Fantastic Fest Review: R100 Will Kick Your Ass And You Will Thank It

Evan's favorite Fantastic Fest entry.

I only have hyperbole for R100. It's that kind of film. This year's Fantastic Fest has been full of favorites, likely some I haven't even experienced yet. But this is the one. Of all the films I've seen here, actually of all the films I've seen in the last several years, this is the one I most want to shove in people's faces simply because watching others watch it for the first time is the closest I can get to watching it for the first time again myself.

As explained in the film itself, the title R100 is an indication that only viewers who are 100 years old can understand what's going on. I have a feeling an experiment testing this theory would result in a lot of dead people. R100 isn't dirty in a traditional nudity, sex, and violence sense. In some respects it is actually quite tame. But it is kinky. So kinky that the kink gets its own kink, and before you know it, the film advances into whole new stratosphere of vaguely sexual strangeness unlike anything you've ever seen before.

The film begins simply enough, however. A regular Joe type guy enters a one year contract with an S&M service which provides him with random public beatings from random dominatrices, each with their own specialty. He can't touch them back, and he can't end the contract early. So everywhere he goes, he never knows when a pretty lady in black leather will come beat the shit out of or otherwise humiliate him.

At first he loves it, as indicated by eyes that turn all black and shift upward and ripples of ecstasy that emit outward from his face. But before long, the girls begin intruding too deeply into his personal life and refuse to stop. With jaw-dropping speed, this infraction mutates into an all out war between the man and the S&M company. And it is one weird-ass war.

R100 isn't all crazy S&M gags. The man's situation as a pervert has a relatable and moving foundation, which grants him our empathy. Earlier than you might think, R100 disconnects from recognizable reality, but this anchor keeps us far more interested than we would be in, say, a later John Waters film. This is kink, perhaps the most exaggerated illustration of raw kink ever put to film, but I don't believe it ever resorts to kitsch.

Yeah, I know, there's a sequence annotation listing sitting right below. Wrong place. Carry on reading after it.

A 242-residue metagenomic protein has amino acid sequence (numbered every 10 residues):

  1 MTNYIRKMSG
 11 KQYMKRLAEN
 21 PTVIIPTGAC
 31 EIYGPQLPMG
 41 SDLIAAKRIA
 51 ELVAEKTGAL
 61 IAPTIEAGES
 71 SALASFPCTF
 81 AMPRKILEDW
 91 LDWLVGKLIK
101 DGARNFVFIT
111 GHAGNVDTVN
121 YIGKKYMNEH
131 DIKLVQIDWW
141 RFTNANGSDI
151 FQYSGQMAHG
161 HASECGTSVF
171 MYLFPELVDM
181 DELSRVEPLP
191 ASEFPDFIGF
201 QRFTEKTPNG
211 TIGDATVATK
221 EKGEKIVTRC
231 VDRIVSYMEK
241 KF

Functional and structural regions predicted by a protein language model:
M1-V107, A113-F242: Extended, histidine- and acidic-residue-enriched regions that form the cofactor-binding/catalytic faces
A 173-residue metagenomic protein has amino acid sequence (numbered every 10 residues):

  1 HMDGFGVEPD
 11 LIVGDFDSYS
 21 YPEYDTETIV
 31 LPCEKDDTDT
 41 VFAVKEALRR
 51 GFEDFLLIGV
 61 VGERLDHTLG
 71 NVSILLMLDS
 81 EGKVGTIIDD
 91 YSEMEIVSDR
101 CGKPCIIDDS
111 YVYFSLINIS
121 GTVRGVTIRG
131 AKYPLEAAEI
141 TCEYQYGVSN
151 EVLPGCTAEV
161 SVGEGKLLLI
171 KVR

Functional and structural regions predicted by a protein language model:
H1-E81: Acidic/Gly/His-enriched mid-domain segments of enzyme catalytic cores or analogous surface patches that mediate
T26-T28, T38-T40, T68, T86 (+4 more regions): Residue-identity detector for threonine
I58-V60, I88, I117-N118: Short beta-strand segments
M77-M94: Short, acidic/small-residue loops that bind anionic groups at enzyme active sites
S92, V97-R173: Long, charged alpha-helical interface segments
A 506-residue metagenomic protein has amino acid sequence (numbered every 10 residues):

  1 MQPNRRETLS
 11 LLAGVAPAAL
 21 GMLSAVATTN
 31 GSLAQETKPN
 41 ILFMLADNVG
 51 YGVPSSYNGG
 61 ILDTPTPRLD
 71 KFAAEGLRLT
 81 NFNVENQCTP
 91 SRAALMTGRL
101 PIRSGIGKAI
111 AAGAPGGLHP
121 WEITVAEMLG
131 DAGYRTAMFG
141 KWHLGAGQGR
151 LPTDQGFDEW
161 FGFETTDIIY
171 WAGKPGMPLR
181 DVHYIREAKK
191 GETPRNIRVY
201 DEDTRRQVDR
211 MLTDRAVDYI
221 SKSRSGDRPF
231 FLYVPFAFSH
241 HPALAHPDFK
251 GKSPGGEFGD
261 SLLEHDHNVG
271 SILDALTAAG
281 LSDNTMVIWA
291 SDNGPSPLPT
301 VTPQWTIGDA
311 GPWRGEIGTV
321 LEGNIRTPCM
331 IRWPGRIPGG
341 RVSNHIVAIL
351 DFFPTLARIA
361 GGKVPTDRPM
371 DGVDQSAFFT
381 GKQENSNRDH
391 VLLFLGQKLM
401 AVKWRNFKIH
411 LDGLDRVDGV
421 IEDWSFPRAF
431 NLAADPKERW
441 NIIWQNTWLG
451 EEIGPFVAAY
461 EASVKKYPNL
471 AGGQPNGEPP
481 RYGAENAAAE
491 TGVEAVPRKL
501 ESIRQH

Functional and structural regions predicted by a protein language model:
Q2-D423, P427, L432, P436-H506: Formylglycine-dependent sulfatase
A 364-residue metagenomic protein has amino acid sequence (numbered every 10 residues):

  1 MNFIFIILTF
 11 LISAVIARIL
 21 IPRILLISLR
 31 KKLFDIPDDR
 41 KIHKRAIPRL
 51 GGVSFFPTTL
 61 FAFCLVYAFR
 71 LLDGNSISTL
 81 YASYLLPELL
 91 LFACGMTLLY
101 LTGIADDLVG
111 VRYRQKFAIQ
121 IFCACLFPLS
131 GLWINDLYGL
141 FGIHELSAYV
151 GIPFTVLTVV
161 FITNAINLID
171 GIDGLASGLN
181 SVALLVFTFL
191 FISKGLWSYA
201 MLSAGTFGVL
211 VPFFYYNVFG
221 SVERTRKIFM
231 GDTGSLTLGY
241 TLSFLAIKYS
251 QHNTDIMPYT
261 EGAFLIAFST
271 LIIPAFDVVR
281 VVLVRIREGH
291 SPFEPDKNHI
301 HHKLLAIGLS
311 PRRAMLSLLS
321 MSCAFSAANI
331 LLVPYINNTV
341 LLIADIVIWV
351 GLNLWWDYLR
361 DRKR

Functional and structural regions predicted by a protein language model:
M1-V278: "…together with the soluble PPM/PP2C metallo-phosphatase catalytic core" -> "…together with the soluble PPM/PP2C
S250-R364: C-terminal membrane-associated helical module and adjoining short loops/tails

R100 is such a huge, weird step up from Hitoshi Matsumoto's already wonderfully strange and awesome Big Man Japan. Matsumoto's comedy genius is massive here, utilizing a dizzying spectrum of joke types and structures to keep you constantly engaged and eager to keep watching despite the film's increasingly shaky narrative ground. I don't know how else to put it. There are jokes here that won't just make you laugh so hard it hurts. They're good enough, both in design and execution, to actually earn your awe while you're trying to breath.

I would not recommend reading much about R100 before seeing it. The film's quality does not rely on surprises, but there are some good ones, and Matsumoto executes them with such skill and patience that accidentally spoiling one would be a shame. Just know that it's an aggressive comedy steeped in thoughtful weirdness and glorious kink, and it has one of the greatest Greek Choruses of all time. See it as soon as you get the chance. If you can somehow double feature it with Sion Sono's outstanding Why Don't You Play In Hell, all the better.

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